Zabar's is, in old-time parlance, an "appetizing store" — not a deli or a grocery, but a place that specializes in delicacies like smoked salmon and caviar. Only the old-timers use the term now, but it still seems the most fitting description of a store stocked with belly lox and Nova, smoked whitefish, bialys and bagels, over 600 varieties of cheeses, fresh pasta and gnocchi, a world-class selection of chocolate bars, and dozens of choices in prepared meals.
Whenever we get to New York, my husband and I always stop at Zabar's for belly lox (the old-fashioned, real salty stuff), cream cheese, French bread and fresh squeezed orange juice for a picnic in Central Park, which is just three blocks away. Zabar's also has a corner eat-in or to-go spot, if you'd rather not make your own snack. This past summer we rented an apartment and could walk to the store and try a full range of items.
I was surprised to learn that belly lox was only purchased by old-timers now. Zabar's sells just 75 pounds of it a week, compared with up to 1,200 pounds of the less salty Nova. Saul Zabar explained that in the old days all smoked salmon came in salt brine. Then importers started using the methods of the English, Irish and Scots — salting the salmon first, then washing and smoking it. According to Zabar, almost all of the salmon is now farmed in Norway or Chile; and the caviar, in Italy and California. But the whitefish is still wild.
The fish section of the store is in the center — a long counter where specialists slice and package salmon, whitefish and gravlox. The slicing of smoked salmon, especially, has always come with a certain "shtick" — often a comedy routine. The old slicers in these places were usually Eastern European immigrants. Now many of these countermen at Zabar's are Hispanic or Asian, but there's still a certain amount of banter.
One slicer argued with my husband that the Yankees were over, "too old," and that the Rays would be the team to cheer for. (That turned out to be true.) The quieter Yankee fan who sliced our lox wore a dark T-shirt that read "Feed the needy and the hungry" under his white jacket. They may be feeding the hungry at Zabar's, but at $34 a pound for smoked salmon, I'm not sure they're the "needy."
A modest beginning
Saul Zabar is the 80-year-old president and, along with his brother Stanley, co-owner of the $50-million-a-year business. His parents, Louis and Lillian Zabar, started the business in 1934, renting a counter at Daitch Market to sell quality smoked fish. Eventually they purchased Daitch. When Louis died in 1950, Saul Zabar was whisked out of college and into the business. At one point he did enjoy a life of squash and summers on Fire Island. But 15 years ago he was back in charge when Murray Klein, the former employee and later, partner, retired. Murray, the legendary marketer who died last year, used to say, "If I walk out onto Zabar's floor and I can see my shoes, it's not busy enough."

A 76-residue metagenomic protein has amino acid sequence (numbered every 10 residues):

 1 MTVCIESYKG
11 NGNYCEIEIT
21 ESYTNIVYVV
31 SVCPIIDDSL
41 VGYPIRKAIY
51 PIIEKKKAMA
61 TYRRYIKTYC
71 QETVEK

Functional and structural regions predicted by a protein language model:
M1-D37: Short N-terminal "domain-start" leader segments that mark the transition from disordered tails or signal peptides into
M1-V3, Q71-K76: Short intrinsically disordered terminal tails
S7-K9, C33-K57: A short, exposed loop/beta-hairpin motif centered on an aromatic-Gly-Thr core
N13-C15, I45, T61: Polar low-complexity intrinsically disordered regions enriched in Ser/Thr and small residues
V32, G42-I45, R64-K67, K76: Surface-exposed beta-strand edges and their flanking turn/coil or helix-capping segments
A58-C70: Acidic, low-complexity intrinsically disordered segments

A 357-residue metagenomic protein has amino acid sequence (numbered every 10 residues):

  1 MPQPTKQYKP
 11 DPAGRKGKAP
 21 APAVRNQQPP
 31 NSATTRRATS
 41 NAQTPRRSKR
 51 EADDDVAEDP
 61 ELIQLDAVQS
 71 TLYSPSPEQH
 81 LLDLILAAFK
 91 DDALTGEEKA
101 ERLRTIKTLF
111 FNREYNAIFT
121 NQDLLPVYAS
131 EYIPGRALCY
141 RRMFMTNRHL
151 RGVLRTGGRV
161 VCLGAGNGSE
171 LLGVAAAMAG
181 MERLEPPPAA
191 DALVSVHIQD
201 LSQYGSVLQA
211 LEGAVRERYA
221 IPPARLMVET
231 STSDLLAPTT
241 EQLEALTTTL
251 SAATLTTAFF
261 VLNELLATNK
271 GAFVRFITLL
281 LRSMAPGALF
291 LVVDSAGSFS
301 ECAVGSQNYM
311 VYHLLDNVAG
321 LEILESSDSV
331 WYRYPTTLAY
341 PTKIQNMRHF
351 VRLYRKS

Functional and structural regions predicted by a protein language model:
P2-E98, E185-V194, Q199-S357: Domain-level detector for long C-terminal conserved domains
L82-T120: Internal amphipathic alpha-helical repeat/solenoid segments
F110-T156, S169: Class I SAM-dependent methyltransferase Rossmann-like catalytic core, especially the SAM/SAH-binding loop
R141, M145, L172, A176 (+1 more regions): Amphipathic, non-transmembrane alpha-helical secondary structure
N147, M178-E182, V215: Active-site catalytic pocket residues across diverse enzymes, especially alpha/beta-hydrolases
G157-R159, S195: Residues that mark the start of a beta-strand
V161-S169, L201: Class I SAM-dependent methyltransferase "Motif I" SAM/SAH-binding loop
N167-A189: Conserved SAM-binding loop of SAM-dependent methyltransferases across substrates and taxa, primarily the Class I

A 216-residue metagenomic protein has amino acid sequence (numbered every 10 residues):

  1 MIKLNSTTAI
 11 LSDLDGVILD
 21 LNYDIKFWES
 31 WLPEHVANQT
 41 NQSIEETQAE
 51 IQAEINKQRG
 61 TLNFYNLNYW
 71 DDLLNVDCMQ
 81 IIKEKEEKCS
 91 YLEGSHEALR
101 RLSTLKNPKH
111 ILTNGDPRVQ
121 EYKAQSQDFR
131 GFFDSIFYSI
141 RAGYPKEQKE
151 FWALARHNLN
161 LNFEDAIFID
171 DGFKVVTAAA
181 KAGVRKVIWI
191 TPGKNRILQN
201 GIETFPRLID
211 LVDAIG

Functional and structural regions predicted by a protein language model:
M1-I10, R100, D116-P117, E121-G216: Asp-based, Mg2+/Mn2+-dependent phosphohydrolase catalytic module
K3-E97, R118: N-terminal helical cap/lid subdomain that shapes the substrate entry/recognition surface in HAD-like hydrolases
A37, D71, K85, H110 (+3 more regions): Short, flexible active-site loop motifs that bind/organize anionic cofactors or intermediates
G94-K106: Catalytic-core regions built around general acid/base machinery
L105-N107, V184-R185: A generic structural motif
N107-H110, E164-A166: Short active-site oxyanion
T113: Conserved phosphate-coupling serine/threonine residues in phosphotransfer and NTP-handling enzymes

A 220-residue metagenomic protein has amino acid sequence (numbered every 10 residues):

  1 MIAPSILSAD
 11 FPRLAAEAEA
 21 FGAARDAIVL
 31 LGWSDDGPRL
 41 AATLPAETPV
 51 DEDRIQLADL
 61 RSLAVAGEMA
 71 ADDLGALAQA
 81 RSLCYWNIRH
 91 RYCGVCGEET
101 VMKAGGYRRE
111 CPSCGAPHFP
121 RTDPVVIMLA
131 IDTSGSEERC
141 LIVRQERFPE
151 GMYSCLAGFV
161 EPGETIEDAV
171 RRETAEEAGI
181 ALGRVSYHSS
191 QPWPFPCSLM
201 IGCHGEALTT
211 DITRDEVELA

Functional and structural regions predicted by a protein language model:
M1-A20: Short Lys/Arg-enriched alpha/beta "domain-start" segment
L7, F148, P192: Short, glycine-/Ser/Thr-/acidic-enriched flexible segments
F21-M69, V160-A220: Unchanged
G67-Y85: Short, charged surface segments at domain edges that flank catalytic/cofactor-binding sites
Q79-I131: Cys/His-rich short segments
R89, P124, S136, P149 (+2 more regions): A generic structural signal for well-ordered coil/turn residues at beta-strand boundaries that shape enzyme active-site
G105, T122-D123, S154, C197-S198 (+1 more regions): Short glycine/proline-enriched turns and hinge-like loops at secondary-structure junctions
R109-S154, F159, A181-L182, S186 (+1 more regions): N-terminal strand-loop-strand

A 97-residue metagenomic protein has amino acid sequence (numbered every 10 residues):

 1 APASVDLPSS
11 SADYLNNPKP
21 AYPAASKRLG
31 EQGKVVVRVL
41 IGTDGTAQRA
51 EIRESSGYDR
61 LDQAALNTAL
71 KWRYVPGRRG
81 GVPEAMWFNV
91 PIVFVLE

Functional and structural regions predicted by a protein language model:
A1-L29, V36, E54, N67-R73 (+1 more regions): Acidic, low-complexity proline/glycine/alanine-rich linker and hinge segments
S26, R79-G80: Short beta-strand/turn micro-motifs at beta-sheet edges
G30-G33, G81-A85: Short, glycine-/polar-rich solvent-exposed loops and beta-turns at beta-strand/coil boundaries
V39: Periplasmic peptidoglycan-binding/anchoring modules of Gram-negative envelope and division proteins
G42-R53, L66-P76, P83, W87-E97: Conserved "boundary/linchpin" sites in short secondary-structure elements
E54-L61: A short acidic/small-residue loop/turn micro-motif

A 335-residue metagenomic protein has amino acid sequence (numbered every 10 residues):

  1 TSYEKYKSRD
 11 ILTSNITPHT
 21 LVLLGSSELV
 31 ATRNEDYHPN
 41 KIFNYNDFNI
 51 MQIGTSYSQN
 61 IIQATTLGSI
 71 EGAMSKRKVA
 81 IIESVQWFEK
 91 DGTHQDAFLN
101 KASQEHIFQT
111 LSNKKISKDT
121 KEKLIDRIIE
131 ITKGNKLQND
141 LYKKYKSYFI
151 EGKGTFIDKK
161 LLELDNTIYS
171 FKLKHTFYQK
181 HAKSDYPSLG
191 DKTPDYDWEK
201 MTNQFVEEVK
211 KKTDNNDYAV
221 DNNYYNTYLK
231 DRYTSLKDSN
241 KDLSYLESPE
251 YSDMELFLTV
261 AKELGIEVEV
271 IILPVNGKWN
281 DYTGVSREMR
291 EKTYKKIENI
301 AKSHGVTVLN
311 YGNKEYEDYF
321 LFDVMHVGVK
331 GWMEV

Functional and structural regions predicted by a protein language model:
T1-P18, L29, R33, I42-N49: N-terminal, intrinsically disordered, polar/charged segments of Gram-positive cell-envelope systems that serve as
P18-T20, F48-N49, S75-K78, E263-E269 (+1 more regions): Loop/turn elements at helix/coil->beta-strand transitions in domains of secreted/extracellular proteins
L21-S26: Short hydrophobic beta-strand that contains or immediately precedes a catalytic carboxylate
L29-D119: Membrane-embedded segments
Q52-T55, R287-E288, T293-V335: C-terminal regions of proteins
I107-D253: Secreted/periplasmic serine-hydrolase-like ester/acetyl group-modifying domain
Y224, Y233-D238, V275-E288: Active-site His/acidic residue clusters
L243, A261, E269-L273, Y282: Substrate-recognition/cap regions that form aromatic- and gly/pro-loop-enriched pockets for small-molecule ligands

Saul Zabar credits Murray with establishing the Mezzanine on the second floor, which sells housewares. There you can find coffeemakers, toasters, knives and every kind of kitchen item you've never even thought of — like a plastic thing shaped like a tomato to keep your sliced tomato fresh. The dozen or more choices available for most items are truly dizzying. Zabar's is a kind of hardware store, too — with practical stuff like batteries and air conditioners. Zabar's offers a 10 percent discount if you shop on one floor and then purchase something on the other floor.
Saul Zabar, like the store, is an Upper West Side fixture who says his life is now lived between 72nd and 95th streets. That's his community. Most of his family lives nearby. Some work in the store. He supports the local charities like Symphony Space and the Jewish Community Center and picked up the phone and casually authorized a $10,000 gift to another charity when I was in his office. "Now," he says, "time is running out" and he does need to work less.
Most workers at Zabar's are unionized, which may help account for the cheerful atmosphere. But Zabar fretted about the economy when I met with him, lamenting the fact that he had to raise prices that day due to the higher cost of imports. He sees his clientele as middle class, not the inflation-proof super rich. He said the days of Zabar's price wars with Macy's over caviar are long gone and prices are no longer fixed.
Saul Zabar's father took a keen interest in the coffee trade many years ago, before gourmet coffee was in fashion. Now the son oversees the roasting and is the official taster. He grinds samples in his office of each variety, adding boiling water and using the large spittoon nearby after sampling each.
Zabar's sells beans and will grind them to your specifications. Zabar says grinders should not "slice" beans with a blade: "The best-tasting coffee comes from beans that are crushed with a ball." I did my brewing at the apartment and was impressed with the full-bodied "Zabar's Blend." The store sells around 8,000 pounds of coffee a week.
Saul Zabar's father, Louis, fled Ukraine, coming to the United States in 1901 after seeing his own father killed in a pogrom. And Murray Klein lost most of his family to the Holocaust. Somehow out of all that suffering, they and the younger generations of Zabars built a business based on fulfilling the pleasure principle for their customers. Zabar's is synonymous with the good life, with treating yourself or those you love to a delicacy.
Kathleen Ochshorn teaches English and writing at the University of Tampa, where she also edits fiction for the Tampa Review.